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In its adventurous happenings—its abductions, duels, and sexual intrigues—A Hero of Our Time looks backward to the tales of Sir Walter Scott and Lord Byron, so beloved by Russian society in the 1820s and ’30s. In the character of its protagonist, Pechorin—the archetypal Russian antihero—Lermontov’s novel looks forward to the subsequent glories of a Russian literature that it helped, in great measure, to make possible.
This edition includes a Translator’s Foreword by Vladimir Nabokov, who translated the novel in collaboration with his son, Dmitri Nabokov.
“In [A Hero of Our Time], Lermontov managed to create a fictional person whose romantic dash to cynicism, tiger-like suppleness and eagle eye, hot blood and cool head, tenderness and taciturnity, elegance and brutality, delicacy of perception and harsh passion to dominate, ruthlessness and awareness of it, are of lasting appeal to readers of all countries and centuries.” —Vladimir Nabokov, from the Translator’s Foreword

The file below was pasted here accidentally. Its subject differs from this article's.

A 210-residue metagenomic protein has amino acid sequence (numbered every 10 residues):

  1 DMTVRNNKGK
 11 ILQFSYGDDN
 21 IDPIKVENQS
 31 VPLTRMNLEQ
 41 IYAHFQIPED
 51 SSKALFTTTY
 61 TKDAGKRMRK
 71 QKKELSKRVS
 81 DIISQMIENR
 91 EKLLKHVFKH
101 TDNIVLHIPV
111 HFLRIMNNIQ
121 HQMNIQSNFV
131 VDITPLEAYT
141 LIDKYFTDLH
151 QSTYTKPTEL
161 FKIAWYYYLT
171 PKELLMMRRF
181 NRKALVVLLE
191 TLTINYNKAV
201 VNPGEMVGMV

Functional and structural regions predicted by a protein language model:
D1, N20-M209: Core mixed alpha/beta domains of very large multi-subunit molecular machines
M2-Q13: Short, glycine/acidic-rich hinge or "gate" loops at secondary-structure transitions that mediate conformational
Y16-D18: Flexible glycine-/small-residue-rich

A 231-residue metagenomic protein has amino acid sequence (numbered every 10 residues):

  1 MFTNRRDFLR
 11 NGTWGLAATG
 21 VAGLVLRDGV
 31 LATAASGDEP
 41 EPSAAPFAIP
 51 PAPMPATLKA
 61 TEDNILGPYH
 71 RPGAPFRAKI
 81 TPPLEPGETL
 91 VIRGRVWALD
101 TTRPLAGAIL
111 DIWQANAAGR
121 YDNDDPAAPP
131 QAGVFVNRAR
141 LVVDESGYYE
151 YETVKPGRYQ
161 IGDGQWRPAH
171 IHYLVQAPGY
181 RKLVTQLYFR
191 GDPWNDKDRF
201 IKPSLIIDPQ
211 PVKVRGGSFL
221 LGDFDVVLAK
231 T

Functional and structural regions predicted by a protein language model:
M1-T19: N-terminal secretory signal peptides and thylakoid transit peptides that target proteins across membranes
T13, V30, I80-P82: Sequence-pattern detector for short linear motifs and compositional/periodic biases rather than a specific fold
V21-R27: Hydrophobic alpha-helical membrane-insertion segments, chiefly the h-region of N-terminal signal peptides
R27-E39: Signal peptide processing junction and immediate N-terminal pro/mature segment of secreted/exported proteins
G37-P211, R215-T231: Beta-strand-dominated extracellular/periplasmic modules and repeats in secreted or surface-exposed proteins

“[Lermontov’s] technique is surprisingly sophisticated, given the late development of the novel in Russian literature. Lermontov does not only dislocate chronology to achieve [his] result; in equally brilliant fashion he reinforces the effect by employing different contemporary literary genres . . . to create, in the end, a unified whole.” — T. J. Binyon, from the Introduction